David Kessler is that rare creature in cynical Washington: a hero. In the few months since he rode into town to head the beleaguered Food and Drug Administration, he has, for example, terrorized the food industry into using package labels that bear some relation to the contents, cracked down on misleading claims in the drug industry, and, of course, become a media star. He is also leading a revolution in drug testing and approval. The traditional clinical trial will never be the same, and nobody is sure whether that's good news or bad.
Among the reforms announced in November:
* Quicker approval for new drug applications, including a "fast-track" for drugs for life-threatening illnesses. Accelerated approval is supposed to reduce the time it takes to get new drugs to market, from the present ten years to an average of six. Fast-track drugs will move even more swiftly because companies can submit final data after the drug has been in use for a while. Kessler says that the agency agreed to trade approval time for increased ability to get a fast-track drug off the market quickly if problems turn up.
* External review of some new drug applications by outside contractors. Likely contractors include statistical research companies, universities, retired FDA and drug industry employees, and private physicians--and also new, private companies set up for this purpose. The agency is already selecting up to a dozen new drug applications for outside review.
* Accepting data from foreign studies in lieu of repeating the studies here. This may take some time to implement, because it requires bilateral discussions to establish reciprocal approval arrangements, development of common standards for clinical trials and a common format for applications, and a consensus on manufacturing practices.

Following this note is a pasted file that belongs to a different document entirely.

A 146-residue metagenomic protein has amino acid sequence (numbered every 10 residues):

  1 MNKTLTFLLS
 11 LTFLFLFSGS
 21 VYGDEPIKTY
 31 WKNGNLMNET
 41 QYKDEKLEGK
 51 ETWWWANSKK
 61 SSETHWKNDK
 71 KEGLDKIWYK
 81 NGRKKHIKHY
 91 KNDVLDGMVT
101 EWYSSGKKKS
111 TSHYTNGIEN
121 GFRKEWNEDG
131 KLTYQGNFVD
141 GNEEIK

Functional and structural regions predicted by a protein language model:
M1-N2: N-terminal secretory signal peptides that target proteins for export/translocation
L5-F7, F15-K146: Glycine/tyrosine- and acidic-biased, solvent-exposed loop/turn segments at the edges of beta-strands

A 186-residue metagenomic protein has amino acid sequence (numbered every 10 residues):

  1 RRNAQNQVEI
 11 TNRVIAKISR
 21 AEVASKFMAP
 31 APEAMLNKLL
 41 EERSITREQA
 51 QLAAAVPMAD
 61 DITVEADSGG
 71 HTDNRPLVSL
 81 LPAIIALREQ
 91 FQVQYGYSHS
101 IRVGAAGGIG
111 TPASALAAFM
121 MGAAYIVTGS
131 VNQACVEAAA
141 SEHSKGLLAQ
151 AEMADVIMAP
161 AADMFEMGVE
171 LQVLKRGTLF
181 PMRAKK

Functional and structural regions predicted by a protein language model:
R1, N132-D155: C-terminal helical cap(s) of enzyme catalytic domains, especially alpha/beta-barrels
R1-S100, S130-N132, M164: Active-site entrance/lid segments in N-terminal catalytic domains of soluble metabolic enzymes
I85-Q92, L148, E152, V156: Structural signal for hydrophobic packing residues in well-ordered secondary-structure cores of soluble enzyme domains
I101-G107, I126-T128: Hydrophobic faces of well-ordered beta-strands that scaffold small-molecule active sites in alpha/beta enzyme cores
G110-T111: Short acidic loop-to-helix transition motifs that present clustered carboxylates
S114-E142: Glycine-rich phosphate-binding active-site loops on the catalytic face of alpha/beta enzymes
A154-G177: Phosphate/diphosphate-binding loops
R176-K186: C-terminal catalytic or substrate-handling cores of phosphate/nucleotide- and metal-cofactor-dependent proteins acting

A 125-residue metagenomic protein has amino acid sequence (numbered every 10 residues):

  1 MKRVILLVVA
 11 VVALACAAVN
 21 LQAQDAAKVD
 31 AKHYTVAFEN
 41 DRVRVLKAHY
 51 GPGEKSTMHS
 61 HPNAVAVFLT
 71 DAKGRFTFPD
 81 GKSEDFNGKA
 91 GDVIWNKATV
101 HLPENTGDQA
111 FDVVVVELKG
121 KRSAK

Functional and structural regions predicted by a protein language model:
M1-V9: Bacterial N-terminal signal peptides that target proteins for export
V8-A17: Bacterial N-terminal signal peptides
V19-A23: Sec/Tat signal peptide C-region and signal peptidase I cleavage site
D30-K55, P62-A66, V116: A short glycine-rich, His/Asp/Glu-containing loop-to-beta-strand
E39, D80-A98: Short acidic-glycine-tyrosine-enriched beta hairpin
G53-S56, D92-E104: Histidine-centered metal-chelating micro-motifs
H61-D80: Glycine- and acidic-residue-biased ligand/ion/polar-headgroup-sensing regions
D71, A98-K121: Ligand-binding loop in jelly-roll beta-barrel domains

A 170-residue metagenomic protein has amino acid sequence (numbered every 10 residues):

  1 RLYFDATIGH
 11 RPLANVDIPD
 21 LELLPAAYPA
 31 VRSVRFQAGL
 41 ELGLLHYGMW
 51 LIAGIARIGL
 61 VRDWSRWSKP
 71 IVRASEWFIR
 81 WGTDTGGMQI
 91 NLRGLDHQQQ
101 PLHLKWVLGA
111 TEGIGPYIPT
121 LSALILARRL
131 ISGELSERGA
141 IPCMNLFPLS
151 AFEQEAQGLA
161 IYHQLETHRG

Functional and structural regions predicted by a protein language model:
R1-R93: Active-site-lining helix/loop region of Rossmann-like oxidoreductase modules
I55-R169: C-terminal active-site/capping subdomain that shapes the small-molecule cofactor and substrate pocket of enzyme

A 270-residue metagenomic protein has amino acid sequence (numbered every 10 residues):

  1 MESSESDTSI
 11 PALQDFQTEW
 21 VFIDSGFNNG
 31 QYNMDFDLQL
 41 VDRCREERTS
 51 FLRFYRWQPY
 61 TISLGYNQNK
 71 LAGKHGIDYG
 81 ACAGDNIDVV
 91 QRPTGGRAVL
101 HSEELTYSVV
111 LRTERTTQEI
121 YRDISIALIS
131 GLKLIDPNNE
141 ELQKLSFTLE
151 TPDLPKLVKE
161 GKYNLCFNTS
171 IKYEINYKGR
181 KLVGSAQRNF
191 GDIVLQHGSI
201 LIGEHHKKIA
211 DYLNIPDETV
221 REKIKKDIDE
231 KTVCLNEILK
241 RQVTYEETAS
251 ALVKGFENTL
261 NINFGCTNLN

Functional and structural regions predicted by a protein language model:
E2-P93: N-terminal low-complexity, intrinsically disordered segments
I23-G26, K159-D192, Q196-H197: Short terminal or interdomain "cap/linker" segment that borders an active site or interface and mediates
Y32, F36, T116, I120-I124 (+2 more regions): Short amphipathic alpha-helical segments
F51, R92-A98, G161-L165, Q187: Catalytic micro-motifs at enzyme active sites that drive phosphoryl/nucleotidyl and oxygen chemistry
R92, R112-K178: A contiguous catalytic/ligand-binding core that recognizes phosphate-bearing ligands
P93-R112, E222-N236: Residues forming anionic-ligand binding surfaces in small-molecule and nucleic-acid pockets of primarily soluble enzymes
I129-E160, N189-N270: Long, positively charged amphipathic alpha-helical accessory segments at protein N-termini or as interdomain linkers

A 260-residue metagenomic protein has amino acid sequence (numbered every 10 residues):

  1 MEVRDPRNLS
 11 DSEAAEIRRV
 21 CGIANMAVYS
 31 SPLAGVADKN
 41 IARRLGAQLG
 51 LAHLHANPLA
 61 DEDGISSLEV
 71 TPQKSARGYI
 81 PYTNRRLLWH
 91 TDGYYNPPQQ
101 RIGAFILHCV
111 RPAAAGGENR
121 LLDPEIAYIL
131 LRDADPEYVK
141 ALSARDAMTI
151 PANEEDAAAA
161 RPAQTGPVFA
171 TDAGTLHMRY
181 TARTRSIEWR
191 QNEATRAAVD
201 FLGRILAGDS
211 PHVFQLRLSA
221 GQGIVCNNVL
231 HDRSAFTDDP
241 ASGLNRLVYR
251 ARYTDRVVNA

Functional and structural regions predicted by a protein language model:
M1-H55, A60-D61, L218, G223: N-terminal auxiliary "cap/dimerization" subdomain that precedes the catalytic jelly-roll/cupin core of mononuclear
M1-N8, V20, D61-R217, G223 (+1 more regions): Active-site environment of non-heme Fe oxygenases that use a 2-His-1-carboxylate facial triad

The changes include an expanded role for institutional review boards, which are now to take sole charge of decisions to proceed with the earliest (Phase I) stage of clinical trials. Kessler also exacted a promise of more staff and money from the White House--although how that is to happen, given federal budget constraints, is not clear.
A populist revolt of sorts contributed to these steps. Consumer groups, especially gay activists, forced the agency to agree to greater speed and lesser insistence on safety when the drug is intended for a life-threatening condition like AIDS. But capitalism is behind the changes too. The pharmaceutical industry is delighted at the prospect of a shorter time to market. Federal and state government pressure to lower prices, plus escalating research and development costs, have been threatening the industry's sales levels ($175 billion a year worldwide) and its apparently recession-proof growth, rate (10 percent annually). …